MOOCS seem to be talked about by everyone these days. Just what is a MOOC? Basically, it stands for Massive Open Online Course. It’s a free course that’s held totally online across the world. Literally anyone can sign up for a MOOC course. There are lots of debates about the principle of Connectivism which underlies many MOOCs and this article isn’t about that. This article is a personal reflective account of my time spent doing a MOOC course which I thought might be interesting for others thinking about MOOCs.
So in preparation for writing this article I signed up to a free course held through one of the larger companies providing MOOCs. I chose a topic that was of personal interest and I decided to do most of the course during my own time. The course time was 12 weeks but as we’ll see I didn’t complete the course (more of that later on). Lets look at the course itself via different categories.
Signing up was very painless. I simply provided a name, email address and password. There was also a check box to say that I agreed to the terms of service and the honour code. I didn’t actually read either of these which is probably not recommended to do. When I came to write this article article I thought I’d better have a quick read of the terms and conditions which are long and extensive and so again I didn’t get to the end. Ignoring this aspect, I would say administration was easy.
Once I had signed up, I was presented with a list of courses to choose from. Each course was displayed in terms of title, lecturer names, start date and duration. I picked a couple of courses that sounded interesting. Clicking on a course gave you a more detailed breakdown of the course content. This included what was expected from you, and what prior knowledge you either needed or would be beneficial. There were sorting and filtering options provided to help you manage the very long list of courses. Once you clicked on the option to sign up to a course that was it. Even for those courses that listed some criteria there was no extra checks – which emphasised the Code of Honour clause. When signed up you could leave a course at any time with a single click.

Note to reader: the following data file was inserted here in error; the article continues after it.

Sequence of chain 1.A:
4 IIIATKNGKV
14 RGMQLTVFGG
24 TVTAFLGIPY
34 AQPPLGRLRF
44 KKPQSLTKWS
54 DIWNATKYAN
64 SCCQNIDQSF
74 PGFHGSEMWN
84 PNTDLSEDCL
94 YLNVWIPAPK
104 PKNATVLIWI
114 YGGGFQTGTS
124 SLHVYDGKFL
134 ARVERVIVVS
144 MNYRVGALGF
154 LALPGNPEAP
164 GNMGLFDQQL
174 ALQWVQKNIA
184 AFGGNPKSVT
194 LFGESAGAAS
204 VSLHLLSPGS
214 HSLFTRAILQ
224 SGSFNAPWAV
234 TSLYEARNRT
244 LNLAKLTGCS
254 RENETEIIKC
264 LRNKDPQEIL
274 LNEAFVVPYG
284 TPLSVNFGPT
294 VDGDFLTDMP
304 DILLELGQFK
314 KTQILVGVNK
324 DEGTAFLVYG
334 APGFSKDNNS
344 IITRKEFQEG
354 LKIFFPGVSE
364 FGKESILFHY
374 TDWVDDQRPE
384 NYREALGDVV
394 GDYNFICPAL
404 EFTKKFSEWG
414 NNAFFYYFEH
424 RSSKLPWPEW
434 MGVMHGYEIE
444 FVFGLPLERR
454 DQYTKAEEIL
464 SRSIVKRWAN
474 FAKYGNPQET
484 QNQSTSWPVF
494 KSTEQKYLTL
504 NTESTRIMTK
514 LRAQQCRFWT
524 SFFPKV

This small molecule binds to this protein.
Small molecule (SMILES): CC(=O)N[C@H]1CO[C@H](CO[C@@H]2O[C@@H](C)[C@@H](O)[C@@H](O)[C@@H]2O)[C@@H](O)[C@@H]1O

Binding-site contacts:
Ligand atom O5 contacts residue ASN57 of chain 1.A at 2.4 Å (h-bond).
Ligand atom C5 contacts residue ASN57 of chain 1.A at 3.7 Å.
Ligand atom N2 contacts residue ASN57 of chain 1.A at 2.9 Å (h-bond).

I dipped into several courses to compare and they all had a very similiar look and feel. On the left hand side of the page was a menu of options – such as Announcements, Lesson Material, Discussion Boards and so on. In the middle of the page was the actual content depending on whereabouts in the course you were. On the right hand side was a list of recent events – such as new video lectures being available. Overall, I would say the course layout was clean, uncluttered and relatively easy to navigate. For those of you familiar with Blackboard, it had a very similiar look and feel. There was minimal use of graphics and imagery. Instead, the layout seemed to focus on pure text.
The course was structured in the following format. This was the structure for each and every week – no variation.
- At the start of the week you were given a short video which introduced the topic of that week.
- You were then expected to go away and read and reflect on the material.
- Once you had read through the expected books/articles you were then asked to write a short essay, with a strict word count of 270 to 320 words.
- After the deadline for submission had passed, you were then presented with four articles written by other members of the course.
- You then marked the articles based on set criteria. This included a scoring rubric and some comments/suggestions/notes you felt appropriate.
- After the deadline for this peer review had passed, more videos were released going into far greater detail about the work. Each video was typically 5 to 15 minutes long, with a very high production quality. This included multiple camera angles, clear sound, smooth streaming and generally a very professional appearance.
- After the peer review deadline was passed you were presented with what others had thought of your article – both the notes and the score.
Something worth noting was the discussion board. To begin with, the activity on the board was frantic with comments and threads going up at a very fast pace. Topics ranged from almost anything – people’s interests in the course, their feelings about a particular author, their results from peer review and so on. As the course progressed there was a notable drop off in discussion board activity. Could this have been a result of the much documented drop off rate, or was it indicative that people no longer were confused about what to do with the course?